Posted on April 27, 2020
The virus has offered lots of unbidden time for reflection. Time is a coin I was yearning for, if not in this manner and upon dry land. But it is valuable and I spend a lot of it thinking about what has moved me toward SV Maggie May over a 15-year period.
Bill and I hatched the circumnavigation idea after our last big journey, a year-long road trip around the United States in 2001. We both felt that the time spent away from human-structure was important, fundamental even to our long-term health. And so we had a conversation about what our next adventure would be and when. Within minutes we had settled upon sailing the world within 5 years time. Sailing has stayed constant, the time element elongated considerably.
I wasn’t a sailor when we started thinking about this but I had always had sailing around the world somewhere in my mind. (I’ll have to try and unearth a first-cause back in my brain folds.) I was drawn to some intangible something of sailing life. I now have a more specific sense of what that something is, a sense that has become stronger over the years as the 5-year-plan stretched into 10 and 15.
Sailing, unlike anything I’ve ever experienced, has a way of making you feel small and insignificant, but also powerful and eternal at the same time.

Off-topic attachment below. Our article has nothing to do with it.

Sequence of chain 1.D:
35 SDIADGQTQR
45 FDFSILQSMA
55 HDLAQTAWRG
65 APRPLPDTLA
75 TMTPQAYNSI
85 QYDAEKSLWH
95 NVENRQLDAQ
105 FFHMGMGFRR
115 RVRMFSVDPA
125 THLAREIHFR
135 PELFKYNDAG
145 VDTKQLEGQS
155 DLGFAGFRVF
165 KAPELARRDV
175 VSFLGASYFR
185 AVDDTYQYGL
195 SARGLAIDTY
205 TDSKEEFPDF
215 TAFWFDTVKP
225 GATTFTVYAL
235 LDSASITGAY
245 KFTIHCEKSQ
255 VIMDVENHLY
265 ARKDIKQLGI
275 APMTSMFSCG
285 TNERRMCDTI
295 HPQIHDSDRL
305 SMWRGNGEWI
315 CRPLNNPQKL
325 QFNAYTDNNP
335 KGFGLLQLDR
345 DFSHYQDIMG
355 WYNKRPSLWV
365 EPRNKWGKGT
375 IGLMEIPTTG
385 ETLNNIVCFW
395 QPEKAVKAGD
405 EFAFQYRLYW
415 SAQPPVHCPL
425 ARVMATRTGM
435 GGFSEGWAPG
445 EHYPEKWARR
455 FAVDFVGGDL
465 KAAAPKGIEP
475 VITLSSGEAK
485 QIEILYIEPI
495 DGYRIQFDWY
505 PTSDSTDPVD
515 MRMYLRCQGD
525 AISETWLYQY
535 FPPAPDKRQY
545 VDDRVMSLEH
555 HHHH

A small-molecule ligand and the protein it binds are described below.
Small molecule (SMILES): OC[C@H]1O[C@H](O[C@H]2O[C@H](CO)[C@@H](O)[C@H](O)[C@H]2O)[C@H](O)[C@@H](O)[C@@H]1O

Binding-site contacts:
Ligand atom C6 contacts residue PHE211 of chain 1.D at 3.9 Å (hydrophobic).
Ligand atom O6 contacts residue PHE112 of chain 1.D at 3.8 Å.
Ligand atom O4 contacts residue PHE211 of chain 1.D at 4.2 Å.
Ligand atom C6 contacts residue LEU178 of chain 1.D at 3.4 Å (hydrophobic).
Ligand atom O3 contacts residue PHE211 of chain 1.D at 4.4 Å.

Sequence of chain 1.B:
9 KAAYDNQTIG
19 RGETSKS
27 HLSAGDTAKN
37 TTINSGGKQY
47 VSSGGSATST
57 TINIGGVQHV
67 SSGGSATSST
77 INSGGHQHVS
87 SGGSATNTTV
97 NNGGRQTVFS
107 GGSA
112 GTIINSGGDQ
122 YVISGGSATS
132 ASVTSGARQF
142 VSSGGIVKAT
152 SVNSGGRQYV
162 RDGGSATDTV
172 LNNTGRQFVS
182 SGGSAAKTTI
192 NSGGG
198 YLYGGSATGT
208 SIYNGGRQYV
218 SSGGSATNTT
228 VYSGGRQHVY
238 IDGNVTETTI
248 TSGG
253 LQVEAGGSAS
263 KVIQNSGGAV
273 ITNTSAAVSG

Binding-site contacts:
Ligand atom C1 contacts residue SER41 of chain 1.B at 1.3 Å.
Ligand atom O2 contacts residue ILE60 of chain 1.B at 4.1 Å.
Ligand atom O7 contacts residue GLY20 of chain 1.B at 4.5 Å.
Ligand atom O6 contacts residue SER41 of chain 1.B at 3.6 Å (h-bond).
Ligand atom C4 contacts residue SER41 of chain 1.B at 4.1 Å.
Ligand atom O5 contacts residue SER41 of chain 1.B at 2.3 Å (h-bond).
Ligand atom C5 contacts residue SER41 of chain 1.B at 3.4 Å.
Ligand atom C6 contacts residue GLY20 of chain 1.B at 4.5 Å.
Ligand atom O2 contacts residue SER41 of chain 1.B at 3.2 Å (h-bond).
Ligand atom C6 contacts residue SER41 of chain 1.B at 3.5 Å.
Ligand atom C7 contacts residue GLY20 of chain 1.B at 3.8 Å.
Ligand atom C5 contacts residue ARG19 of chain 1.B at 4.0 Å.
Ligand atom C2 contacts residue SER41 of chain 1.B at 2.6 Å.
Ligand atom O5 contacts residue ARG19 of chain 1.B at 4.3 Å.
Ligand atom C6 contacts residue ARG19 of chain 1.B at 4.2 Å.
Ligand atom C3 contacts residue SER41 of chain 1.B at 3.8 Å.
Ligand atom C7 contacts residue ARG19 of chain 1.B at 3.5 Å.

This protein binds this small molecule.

I’ve spent most of the past decade working on a project in the US-Mexico borderlands, witnessing destruction of land, decimation of wildlife and plants, desecration of culture, all of which made me feel small and powerless for years on end. This project prevented me from making faster progress toward SV Maggie May, and it also made her transform from an idea, then a desire and finally into a necessity. The borderlands kept me from the ocean, even as they pushed me toward it.
I’ve worked on other projects, including extensive work on one of America’s most degraded rivers, trying to give voice to urban wildlife, documenting the British Petroleum oil spill. But none has been a driving motivation in my life for as long as the borderlands, and none has caused so much self doubt and undoing as fighting the border wall.
My motivations at the border grew out of a desire to make my life mean something. Not…just a desire, a compulsion, born of the greatest disappointment of my life in March 2000. I’ve written a whole book about those events, so I won’t go into it in this blog. But in essence I lost a good part of myself and afterward set out on a path to find what I had lost and find some grip on life again. I found a focal point in conservation photography, and a specific anchor on the US-Mexico border. I’ve also written about the borderlands extensively, so I won’t cover it here, except to say that by spending time with the wildlife of that landscape I felt I had made a compact with them, that I would do everything I could to be a voice for their future.
I stayed true to that commitment for more than 10 years, and over that time I went from feeling I was certain to be able to help turn things around, to feeling I had no power to even help, to feeling I could make a difference over a longer period, to feeling I had made no difference at all despite trying everything I could think of. And now, just feeling tired and destroyed, laying on a battlefield, eviscerated but somehow still living.